Tuesday, April 10, 2018

J/Crews Triumphant in Southern Straits Race

J/160 JAM sailing at Seattle (Vancouver, BC, Canada)- The 50th annual Southern Straits Race took place this past weekend, hosted by the West Vancouver YC in British Columbia- the Canadian side of the infamous Straits of Juan de Fuca that separate the wild and majestic Olympic Peninsula from the Canadian Maritimes to the north.

The race is a popular one in the Pacific Northwest for the offshore racing fraternity.  Like the Swiftsure International Yacht Race that sails later in the year, the West Vancouver YC has also evolved the race over the course of time to be more accommodating to the reality of today’s lifestyles.  The participants have the choice of three course- the Long Course (140nm), the Medium Course (106nm), and the Short Course (73nm).  A majority of the J/Teams participating sailed the Long Course (mostly 35 footers on up), while the smaller J’s did the Medium Course.  Here is a report of what took place during the race by Peter Salusbury who sailed on a boat called Longboard.

“This was the 50th anniversary of the Southern Straits Race classic and weather cooperated for what most will admit was a very pleasant and enjoyable race. Bruce Hedrick’s pre-race forecast was mostly spot on, though the NW wind stayed on a little longer than forecast into Saturday morning and then re-built closer to Vancouver to get most boats home early Saturday evening.

After a brief postponement waiting for the westerly winds to build into English Bay, all the fleets started in a light westerly which built fairly quickly as we passed Point Atkinson and hit the Bowen Island shore. On the long course, most boats left the Bowen Island shore after reaching Cowan Point and started the long starboard tack over to the Nanaimo harbor area. The now NW wind built to between 12 to 16 knots all afternoon. The J/160 JAM and others really legged out with their long waterlines on the smaller long course boats. The long and fast downwind sail to T10 was beautiful, with a huge full moon all night long and clear skies. On our boat, we seemed to notice an unusual amount of wood in the water and twice ran smack into substantial logs doing 10+ knots!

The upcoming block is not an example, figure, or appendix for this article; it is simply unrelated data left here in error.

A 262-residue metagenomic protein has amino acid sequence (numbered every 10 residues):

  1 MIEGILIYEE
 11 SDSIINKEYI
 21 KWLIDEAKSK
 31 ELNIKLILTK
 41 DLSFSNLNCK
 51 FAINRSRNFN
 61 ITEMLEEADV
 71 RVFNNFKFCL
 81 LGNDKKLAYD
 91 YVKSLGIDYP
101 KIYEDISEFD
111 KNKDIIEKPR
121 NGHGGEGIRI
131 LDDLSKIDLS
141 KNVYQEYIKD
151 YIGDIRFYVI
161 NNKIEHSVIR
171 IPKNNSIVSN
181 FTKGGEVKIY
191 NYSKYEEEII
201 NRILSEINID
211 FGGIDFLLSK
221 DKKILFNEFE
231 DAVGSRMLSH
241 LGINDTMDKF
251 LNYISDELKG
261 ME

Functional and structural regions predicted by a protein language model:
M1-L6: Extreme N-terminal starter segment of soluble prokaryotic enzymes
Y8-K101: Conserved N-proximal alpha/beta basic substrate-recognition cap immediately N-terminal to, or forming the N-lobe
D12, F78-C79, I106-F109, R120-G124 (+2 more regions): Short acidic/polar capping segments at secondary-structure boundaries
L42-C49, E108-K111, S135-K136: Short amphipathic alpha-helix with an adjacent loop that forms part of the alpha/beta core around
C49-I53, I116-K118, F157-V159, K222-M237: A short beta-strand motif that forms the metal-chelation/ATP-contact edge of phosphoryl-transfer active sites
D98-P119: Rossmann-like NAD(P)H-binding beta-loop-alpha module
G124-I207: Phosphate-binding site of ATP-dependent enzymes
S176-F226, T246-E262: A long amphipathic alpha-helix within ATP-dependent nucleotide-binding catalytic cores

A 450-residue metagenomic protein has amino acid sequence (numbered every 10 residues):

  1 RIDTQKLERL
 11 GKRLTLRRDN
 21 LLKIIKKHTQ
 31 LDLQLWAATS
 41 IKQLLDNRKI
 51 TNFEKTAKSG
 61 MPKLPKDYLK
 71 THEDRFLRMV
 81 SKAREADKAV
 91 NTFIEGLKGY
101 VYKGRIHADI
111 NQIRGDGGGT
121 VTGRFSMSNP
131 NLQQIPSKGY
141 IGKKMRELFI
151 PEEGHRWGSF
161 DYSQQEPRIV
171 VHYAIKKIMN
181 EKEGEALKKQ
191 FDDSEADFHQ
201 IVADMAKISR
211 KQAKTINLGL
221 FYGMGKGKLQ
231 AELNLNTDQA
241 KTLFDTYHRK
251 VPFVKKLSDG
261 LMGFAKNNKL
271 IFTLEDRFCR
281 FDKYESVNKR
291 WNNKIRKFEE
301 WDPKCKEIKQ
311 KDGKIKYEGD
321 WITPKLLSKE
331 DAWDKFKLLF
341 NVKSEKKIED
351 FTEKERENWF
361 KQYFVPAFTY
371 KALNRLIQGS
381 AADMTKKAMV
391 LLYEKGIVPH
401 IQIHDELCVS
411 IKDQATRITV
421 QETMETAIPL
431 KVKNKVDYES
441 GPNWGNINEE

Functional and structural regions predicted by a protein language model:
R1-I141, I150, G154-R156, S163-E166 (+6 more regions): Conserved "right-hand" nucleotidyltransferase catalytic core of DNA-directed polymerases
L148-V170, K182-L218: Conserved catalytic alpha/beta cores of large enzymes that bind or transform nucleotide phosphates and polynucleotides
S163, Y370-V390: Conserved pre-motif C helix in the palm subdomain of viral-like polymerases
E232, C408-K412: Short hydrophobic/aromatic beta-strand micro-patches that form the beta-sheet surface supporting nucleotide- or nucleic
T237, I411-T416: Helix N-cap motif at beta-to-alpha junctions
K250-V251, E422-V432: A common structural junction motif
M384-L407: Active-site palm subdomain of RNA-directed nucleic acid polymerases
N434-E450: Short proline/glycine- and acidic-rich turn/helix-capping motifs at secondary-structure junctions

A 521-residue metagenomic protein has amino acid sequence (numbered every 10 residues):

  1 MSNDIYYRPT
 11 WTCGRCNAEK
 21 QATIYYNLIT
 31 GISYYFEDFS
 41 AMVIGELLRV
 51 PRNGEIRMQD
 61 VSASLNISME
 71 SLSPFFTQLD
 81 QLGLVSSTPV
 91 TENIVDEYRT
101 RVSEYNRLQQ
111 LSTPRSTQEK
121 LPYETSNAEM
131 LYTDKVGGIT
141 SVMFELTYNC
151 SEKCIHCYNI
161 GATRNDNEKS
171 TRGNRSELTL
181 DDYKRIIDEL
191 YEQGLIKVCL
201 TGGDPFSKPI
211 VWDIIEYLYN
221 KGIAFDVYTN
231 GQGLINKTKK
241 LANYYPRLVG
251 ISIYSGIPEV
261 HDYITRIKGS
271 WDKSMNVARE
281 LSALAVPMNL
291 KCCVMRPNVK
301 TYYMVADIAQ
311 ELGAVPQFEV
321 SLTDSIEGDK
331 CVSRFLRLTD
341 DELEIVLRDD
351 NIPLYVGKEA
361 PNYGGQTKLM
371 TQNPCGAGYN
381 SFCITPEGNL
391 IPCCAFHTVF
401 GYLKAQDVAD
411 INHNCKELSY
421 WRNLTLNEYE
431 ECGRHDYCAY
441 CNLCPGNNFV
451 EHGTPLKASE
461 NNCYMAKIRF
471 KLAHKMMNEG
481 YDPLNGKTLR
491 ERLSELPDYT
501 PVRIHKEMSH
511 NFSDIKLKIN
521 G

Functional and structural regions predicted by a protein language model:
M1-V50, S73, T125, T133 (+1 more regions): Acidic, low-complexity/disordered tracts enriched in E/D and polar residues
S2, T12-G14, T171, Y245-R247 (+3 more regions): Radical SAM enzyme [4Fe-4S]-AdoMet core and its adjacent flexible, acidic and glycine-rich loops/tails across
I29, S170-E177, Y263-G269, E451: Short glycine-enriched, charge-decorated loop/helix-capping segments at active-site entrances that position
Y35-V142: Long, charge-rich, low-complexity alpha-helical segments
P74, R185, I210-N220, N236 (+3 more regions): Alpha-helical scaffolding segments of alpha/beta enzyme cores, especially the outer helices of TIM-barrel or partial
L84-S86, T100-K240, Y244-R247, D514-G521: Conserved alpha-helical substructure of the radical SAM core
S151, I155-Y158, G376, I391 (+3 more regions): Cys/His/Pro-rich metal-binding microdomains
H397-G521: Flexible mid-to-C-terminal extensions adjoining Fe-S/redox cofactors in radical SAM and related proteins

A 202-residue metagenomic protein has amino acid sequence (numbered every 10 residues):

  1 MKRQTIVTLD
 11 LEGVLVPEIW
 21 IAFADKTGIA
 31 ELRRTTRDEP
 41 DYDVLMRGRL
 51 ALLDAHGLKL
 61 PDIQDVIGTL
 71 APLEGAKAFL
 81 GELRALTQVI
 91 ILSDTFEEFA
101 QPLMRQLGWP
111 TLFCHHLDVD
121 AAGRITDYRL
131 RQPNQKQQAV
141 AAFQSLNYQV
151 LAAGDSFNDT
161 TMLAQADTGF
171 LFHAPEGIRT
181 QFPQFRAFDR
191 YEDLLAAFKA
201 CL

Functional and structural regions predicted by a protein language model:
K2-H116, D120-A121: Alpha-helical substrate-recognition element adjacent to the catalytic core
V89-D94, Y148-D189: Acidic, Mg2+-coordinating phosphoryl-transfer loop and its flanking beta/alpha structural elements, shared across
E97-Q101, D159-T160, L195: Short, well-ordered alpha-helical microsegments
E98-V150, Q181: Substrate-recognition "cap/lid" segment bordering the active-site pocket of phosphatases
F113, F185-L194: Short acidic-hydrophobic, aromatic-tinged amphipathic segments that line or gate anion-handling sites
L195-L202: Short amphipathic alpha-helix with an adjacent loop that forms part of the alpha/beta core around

On the downwind leg, it seemed to pay dividends to keep tacking to port offshore every time the wind went light while on starboard tack. We always found bigger breeze offshore and made big gains on our fleet by approaching T10 from the north.

After rounding T10, we had a solid beat upwind to Ballenas (second time) with winds peaking out over 20+ knots at time, but lightening substantially after Nanaimo Harbor. Going upwind, it seemed advantageous to be a little closer to the Valdez/ Gabriola Island shores as we picked up a nice port tack lift that definitely helped us on those competitors who were more offshore.

J/105s sailing off SeattleAfter rounding Ballenas, the NW backed to more of a westerly and softened to less than 5 knots. We favored the north side of the course home, found a very nice 4 to 7 knot northerly that seldom hit the water, but we were able to keep the boat moving at 3 to 5 knots and sneak along over boats. Eventually the NE wind disappeared, and after a short period of calms (good time for hot oatmeal and cinnamon buns), a very light westerly started to build, which continued to build all the way to the finish. The smaller, slower boats on the Long Course were a little less fortunate with the westerly dying off not long after we finished, with many finishing late into Saturday evening– well done to them for persevering and getting a result! Overall, a very pleasant but somewhat ‘longer’ Long Course race compared to more recent years – but no rain, no clouds, full moon, lots of sun – none of us were complaining!